Seneca the Younger, Trojan Women

LCL 62: 130-131

Tools
130

TROJAN WOMEN

INTRODUCTION

BACKGROUND

After a ten-year siege, Troy has fallen to the Greeks. Its warriors have died or fled into exile. During the sack, its walls were toppled and its buildings burned; its old king Priam was butchered in his palace by young Pyrrhus. The women of Troy have been taken into captivity and will soon be distributed among the conquerors as slaves and concubines. The Greeks are almost ready to set sail for home.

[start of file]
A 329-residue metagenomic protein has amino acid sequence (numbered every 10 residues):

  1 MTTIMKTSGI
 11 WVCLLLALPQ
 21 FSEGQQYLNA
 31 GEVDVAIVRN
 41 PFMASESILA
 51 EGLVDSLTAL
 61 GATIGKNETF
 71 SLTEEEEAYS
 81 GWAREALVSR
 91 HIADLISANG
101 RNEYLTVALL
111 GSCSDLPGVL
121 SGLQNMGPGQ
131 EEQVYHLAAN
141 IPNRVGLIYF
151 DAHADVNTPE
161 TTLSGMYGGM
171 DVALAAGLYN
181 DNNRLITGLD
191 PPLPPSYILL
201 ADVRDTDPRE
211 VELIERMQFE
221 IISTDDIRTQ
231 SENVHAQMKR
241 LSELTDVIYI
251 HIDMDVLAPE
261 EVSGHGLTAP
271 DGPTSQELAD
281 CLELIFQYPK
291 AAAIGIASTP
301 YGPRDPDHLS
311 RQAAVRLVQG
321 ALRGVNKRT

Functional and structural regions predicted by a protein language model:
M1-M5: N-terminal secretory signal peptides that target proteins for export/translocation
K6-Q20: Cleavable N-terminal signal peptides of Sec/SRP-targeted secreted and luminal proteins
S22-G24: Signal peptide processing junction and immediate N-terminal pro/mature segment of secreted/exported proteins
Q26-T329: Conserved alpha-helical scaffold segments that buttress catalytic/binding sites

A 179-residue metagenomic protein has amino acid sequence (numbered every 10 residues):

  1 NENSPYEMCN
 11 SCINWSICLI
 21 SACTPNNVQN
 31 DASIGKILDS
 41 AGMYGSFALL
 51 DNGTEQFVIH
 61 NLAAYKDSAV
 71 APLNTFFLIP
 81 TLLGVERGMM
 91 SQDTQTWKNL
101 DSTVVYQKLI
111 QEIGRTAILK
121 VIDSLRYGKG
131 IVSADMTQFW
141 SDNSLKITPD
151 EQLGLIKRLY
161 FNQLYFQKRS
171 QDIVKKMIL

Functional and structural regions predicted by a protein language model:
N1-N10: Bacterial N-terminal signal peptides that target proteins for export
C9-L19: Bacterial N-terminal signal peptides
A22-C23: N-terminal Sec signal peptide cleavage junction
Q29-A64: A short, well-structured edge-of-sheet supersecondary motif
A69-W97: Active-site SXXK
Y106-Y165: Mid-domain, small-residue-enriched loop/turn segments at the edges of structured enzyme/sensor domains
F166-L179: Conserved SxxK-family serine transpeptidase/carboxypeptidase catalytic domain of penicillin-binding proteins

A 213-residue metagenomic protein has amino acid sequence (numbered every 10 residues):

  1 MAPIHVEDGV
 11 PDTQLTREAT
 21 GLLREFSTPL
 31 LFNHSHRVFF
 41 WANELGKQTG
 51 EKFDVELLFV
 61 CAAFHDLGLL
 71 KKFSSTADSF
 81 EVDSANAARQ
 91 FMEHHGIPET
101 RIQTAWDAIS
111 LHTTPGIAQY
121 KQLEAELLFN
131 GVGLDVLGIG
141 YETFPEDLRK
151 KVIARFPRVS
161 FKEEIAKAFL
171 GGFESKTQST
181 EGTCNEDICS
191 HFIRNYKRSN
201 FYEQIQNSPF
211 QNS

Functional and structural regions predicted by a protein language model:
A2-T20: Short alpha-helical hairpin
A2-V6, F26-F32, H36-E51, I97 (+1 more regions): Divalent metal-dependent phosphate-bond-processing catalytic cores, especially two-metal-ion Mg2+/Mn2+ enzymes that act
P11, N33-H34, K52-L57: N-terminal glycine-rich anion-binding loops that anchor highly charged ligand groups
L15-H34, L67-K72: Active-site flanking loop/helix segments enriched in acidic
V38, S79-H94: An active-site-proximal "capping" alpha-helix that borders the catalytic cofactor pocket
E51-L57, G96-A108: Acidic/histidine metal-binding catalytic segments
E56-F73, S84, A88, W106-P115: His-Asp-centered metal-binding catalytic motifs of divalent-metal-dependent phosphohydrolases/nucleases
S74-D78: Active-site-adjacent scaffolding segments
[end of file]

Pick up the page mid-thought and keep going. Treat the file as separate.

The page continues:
SUMMARY Act One

Queen Hecuba reflects on the fall of Troy and the murder of her husband, Priam.

Ode 1. Hecuba leads the chorus of Trojan women in a formal antiphonal lament for Troy, Hector, and Priam.

Act Two

Scene 1. A herald recounts the appearance of Achilles’ ghost over his grave mound, demanding that the princess

131
DOI: 10.4159/DLCL.seneca_younger-trojan_women.2018